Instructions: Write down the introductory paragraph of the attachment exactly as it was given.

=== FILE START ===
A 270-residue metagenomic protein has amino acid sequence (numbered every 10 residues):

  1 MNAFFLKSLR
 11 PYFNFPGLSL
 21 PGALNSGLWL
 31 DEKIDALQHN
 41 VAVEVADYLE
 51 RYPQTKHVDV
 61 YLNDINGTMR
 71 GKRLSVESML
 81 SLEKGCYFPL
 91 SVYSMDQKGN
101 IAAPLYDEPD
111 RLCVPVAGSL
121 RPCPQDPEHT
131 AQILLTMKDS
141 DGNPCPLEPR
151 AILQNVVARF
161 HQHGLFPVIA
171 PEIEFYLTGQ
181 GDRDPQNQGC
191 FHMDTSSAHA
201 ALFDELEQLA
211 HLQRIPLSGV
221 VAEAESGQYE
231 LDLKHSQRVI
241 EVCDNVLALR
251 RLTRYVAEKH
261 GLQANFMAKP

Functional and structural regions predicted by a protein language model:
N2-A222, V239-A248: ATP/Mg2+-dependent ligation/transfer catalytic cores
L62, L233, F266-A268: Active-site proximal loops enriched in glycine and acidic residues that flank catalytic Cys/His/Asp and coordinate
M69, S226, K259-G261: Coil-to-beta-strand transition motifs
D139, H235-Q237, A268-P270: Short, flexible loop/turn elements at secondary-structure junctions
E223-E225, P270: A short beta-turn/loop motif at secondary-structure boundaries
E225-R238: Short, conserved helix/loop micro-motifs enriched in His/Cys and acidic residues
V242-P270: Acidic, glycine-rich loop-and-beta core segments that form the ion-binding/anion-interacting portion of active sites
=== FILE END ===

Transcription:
A 270-residue metagenomic protein has amino acid sequence (numbered every 10 residues):